Magazine article New Statesman (1996)

Warning Shots on the Eastern Front

Magazine article New Statesman (1996)

Warning Shots on the Eastern Front

Article excerpt

The End of the Asian Century: War, Stagnation and the Risks to the World's Most Dynamic Region

Michael R Auslin

Yale University Press, 304pp. 20 [pounds sterling]

Rewatching the opening scenes of Steven Spielberg's Empire of the Sun, based on J G Ballard's novel, one gets a sense of how astonishing the pace of change can be in Asia and how loose the Western foothold there has always been. The film begins by depicting the grandeur of early-1940s expat life in Shanghai, where British merchants and bankers enjoy a privileged status, seemingly cocooned from the war that raged across much of the world. After the attack on Pearl Harbor, Japanese troops, who have been occupying much of eastern China since 1937, begin to flood the International Settlement, storming through the streets, scooping up British and American citizens as prisoners of war while requisitioning their mansions and goods. Ballard's semi-autobiographical novel tells the story of a spoiled young English public-school boy who is separated from his parents and sent to a Japanese internment camp for the duration of the war. Before their world falls apart, the English in Shanghai are portrayed as marvellously smug, snorting at the warnings of a Japanese merchant who calmly informs them that the time of Western dominance is nearing its end.

After the war against Nazi Germany had been won, it took the dropping of two atomic bombs for the Japanese finally to end their imperial ambitions. Yet within just two decades of the war, a very different Japan was rising, gleaning the benefits of an economic miracle that many thought, by the 1980s, would enable the country to overtake the United States as the world's leading power. It turned out that Japan's rise was overhyped. A stagnant nation has long since been overtaken in terms of growth by China and India, pursued closely by other emerging Asian dynamos such as Indonesia.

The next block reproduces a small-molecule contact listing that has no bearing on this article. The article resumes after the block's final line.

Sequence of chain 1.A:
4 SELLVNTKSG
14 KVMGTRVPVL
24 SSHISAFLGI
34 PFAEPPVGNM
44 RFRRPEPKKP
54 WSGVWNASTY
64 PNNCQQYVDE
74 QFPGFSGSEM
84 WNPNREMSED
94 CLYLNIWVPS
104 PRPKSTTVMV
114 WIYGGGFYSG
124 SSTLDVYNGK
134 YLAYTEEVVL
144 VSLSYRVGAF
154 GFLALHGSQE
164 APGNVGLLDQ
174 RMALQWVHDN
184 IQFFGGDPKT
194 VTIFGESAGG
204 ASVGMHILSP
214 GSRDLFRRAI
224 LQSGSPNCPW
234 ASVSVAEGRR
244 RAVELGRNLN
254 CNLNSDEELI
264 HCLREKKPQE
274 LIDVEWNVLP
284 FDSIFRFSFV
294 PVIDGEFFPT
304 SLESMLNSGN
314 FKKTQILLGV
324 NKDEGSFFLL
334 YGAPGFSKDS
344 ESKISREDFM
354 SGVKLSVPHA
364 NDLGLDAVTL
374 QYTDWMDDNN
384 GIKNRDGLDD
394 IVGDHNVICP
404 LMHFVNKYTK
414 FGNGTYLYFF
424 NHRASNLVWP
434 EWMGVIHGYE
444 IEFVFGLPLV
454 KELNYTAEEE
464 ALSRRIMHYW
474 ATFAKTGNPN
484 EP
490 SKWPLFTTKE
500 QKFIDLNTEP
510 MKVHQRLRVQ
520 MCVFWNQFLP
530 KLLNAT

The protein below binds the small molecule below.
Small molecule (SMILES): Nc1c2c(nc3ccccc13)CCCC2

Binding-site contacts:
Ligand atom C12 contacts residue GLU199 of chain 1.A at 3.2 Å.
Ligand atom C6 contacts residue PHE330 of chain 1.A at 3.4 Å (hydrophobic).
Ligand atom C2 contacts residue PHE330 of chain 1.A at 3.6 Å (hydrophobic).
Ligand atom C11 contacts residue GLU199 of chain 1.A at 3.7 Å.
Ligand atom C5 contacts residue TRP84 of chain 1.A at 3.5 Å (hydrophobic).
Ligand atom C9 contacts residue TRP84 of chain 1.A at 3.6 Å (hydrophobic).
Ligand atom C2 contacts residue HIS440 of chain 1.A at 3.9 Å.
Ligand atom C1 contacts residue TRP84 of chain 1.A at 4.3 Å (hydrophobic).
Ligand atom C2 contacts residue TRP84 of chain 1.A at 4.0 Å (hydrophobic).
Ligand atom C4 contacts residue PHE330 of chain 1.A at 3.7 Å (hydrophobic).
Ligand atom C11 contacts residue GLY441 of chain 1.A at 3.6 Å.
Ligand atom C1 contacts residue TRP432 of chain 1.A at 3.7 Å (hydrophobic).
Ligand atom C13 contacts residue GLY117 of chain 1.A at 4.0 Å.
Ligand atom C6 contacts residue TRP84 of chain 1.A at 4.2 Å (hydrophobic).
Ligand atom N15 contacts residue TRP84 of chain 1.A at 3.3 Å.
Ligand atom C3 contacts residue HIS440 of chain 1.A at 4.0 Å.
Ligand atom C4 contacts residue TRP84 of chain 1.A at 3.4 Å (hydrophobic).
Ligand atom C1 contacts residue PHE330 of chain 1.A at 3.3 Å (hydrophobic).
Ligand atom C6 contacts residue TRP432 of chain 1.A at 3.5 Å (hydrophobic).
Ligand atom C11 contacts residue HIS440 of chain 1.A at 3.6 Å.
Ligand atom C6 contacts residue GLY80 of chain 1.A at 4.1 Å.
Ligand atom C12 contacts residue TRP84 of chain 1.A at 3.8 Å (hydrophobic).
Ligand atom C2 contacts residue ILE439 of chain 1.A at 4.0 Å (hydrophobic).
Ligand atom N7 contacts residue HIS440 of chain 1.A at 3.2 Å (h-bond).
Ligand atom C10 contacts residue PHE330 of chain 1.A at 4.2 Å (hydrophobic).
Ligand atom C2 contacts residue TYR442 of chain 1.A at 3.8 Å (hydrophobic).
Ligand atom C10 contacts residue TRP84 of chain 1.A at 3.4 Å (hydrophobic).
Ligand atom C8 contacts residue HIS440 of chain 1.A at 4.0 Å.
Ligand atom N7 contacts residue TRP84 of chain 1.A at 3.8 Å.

In this impressive book, Michael Auslin pleads for us not to fall for the latest simplistic narratives about the so-called Asian century. On the one hand, he stresses the complexity of a region where more than 3,500 languages are spoken. On the other, he suggests that if one thing characterises the Indo-Pacific, it is the potential for grave instability. Having experienced breakneck modernisation and a population explosion unprecedented in world history, the region faces a series of "contiguous risks" from which we in the West are far from immune.

Does this entail the beginning of "the end of the Asian century"? Not necessarily, despite the rather provocative title of the book. There is no denying the growing power of Asia. The countries of the Indo-Pacific account for over 51 per cent of the planet's population and the World Bank estimates that the economies of Asia already produce half of all the world's goods. While authoritarian regimes have ridden the wave, there have been signs of political modernisation, too. Since the 1980s, democracy has spread to (or been restored in) Taiwan, South Korea, the Philippines, Mongolia and Indonesia. Throughout the region, hundreds of millions have been lifted out of poverty. The achievements are astonishing. Nonetheless, the author's intention is to warn us that Asia is heading for a bumpy ride and that we in the West should start preparing for the shock waves.

Auslin identifies five main challenges on his "risk map" of the Indo-Pacific: the failure of economic reform (in which many states are now engaging to fight slowdown and stagnation); unfinished political revolutions in states that are still "works in progress" (the one-party China foremost among them); huge demographic imbalances to which governments are struggling to adjust their policies; the lack of viable international structures in the region to soothe relations between states; and, ultimately, the threat of regional war.

History casts a long shadow over Asian geopolitics. Despite the end of the Cold War, the region is still bristling with territorial disputes, racial divisions and political and religious radicalism. …

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